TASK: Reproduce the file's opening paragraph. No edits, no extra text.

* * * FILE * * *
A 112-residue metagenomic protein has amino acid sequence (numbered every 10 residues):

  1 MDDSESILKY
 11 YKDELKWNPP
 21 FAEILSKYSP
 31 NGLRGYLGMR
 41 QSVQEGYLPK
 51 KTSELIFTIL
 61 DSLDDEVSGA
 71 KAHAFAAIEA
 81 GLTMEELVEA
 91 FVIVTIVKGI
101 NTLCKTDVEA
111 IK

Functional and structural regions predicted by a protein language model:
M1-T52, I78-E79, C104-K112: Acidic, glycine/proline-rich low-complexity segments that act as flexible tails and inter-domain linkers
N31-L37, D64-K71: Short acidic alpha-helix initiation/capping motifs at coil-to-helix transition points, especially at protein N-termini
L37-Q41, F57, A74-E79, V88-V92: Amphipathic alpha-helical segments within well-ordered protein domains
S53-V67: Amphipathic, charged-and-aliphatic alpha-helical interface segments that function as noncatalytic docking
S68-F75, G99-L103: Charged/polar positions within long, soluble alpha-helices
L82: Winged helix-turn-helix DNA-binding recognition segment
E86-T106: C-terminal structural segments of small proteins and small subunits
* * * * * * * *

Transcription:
A 112-residue metagenomic protein has amino acid sequence (numbered every 10 residues):